“We need not all agree, but if we disagree, let us not be disagreeable in our disagreements” – M.R. DeHaan. 

Though written more than 50 years ago, these words are as timely as ever. 

One thing we can all agree on is that we are living in a time of great conflict, controversy and division. We see it on television, on social media, in our communities, churches and families. No area of life is left untouched by the disease of discord. We are afflicted by a greater pandemic than just the current global virus. It is a pandemic of pride, disdain, discouragement, hate and sin. 

The symptoms of infection are social division, arguing online, taking joy in the misfortunes of those we disagree with, us-vs.-them thinking, cutting others down in public and in private, no longer listening to or seeking to understand those with different viewpoints, seeking to be right instead of seeking to do right, and seeing disagreement as persecution. 

When we believe that we alone are right and everyone else is wrong, we pridefully set ourselves in the place of God as the author of truth. Yes, I believe that there is absolute truth. However, truth is never based in the opinions of the individual, particularly when it comes to complex issues. 

None of us are immune. No amount of religion or spirituality is 100 percent effective at preventing a crippling case of contempt. Recently I found myself painfully convicted that I was not following the command to have the same attitude toward my brothers and sisters that Jesus Christ had toward us (Romans 15:5). I had allowed my pride and confidence in my own correctness to stop me from seeing those I disagree with as equally beloved and treasured by God.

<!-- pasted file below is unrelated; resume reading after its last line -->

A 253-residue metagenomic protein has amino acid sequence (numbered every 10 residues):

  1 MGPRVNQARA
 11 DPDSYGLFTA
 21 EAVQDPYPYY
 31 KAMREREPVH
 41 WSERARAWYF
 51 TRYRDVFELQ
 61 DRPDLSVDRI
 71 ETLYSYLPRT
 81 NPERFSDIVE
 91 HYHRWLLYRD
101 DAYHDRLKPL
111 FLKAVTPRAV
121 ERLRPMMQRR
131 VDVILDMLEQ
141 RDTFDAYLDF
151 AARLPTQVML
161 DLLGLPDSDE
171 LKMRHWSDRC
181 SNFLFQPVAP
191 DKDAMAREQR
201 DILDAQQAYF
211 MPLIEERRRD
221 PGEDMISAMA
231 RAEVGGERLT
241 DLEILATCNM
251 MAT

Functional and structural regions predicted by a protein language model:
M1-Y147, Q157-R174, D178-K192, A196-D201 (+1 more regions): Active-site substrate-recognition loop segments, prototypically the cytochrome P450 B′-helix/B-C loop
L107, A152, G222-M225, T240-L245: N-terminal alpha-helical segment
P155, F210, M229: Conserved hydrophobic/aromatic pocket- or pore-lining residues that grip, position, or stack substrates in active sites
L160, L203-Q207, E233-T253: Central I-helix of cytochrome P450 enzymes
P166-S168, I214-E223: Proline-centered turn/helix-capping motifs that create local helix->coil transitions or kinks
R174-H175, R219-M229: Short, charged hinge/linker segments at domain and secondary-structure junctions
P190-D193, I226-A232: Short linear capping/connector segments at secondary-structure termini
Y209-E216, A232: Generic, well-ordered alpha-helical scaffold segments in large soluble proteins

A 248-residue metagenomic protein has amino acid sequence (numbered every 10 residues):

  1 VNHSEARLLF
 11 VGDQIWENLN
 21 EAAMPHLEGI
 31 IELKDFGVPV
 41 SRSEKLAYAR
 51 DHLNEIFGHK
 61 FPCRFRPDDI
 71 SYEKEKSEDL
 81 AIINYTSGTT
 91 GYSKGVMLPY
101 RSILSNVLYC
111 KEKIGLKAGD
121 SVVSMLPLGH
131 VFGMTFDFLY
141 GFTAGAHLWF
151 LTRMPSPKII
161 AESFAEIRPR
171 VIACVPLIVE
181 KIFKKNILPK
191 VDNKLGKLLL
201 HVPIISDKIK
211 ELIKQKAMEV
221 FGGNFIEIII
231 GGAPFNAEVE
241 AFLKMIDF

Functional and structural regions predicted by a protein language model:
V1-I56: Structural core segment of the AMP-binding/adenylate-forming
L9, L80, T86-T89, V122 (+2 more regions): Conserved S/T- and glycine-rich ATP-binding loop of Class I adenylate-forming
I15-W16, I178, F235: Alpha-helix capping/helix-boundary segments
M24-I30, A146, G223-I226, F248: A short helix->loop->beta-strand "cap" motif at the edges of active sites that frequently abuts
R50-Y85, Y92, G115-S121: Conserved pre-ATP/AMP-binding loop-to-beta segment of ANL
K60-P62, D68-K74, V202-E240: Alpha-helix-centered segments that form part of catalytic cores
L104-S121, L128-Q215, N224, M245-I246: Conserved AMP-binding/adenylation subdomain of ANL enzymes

In Romans 16:7, the Apostle Paul warned the church to watch out for those who cause division among them. He instructed church leaders to have nothing to do with those who stir up division (Titus 3:10), and listed “enmity, strife, jealousy, fits of anger, rivalries, dissensions, [and] divisions” as equally sinful as idolatry, sorcery and drunkenness (Galatians 5:20-21). Clearly, those of us who follow Jesus do not have the right to freedom of speech – we are limited by the boundaries God sets. 

Romans 12:9-10 commands us to love one another with genuine, brotherly love. The Apostle Peter wrote, “Now that you have purified yourselves by obeying the truth so that you have sincere love for each other, love one another deeply, from the heart” (1 Peter 1:22). 

Jesus told his followers that people should be able to identify them by the love that they show for one another (John 13:35). Does the way you love others identify you as Jesus’ follower, or do you look just like everyone else?

There are many commands in Scripture to live in peace and harmony. In the Sermon on the Mount, Jesus said, “Blessed are the peacemakers, for they will be called children of God” (Matthew 5:9). Paul tells us, “As far as it depends on you, live at peace with everyone” (Romans 12:18). The author of Hebrews encourages, “Make every effort to live in peace with everyone” (Hebrews 12:14). Everyone really means everyone, regardless of their opinions, political views or what they share on social media. 

None of this is easy. Our natural impulse is to make our voice loudest and cut down everyone else. Only by inviting God to work in our hearts through the Holy Spirit can we be changed. When we let God transform our heart and mind, we will see that each person we interact with is also made in God’s image and is just as worthy of love and respect as ourself. 

Jessica Weeks is Grace Church’s children’s ministry director. She received her bachelor’s degree in biblical studies and her master’s degree in elementary education from Liberty University. She enjoys reading, cooking, traveling and spending time with friends and family. She and her husband, Mike, have two sons, Crispin and Aidan, and a daughter, Anna Kate.

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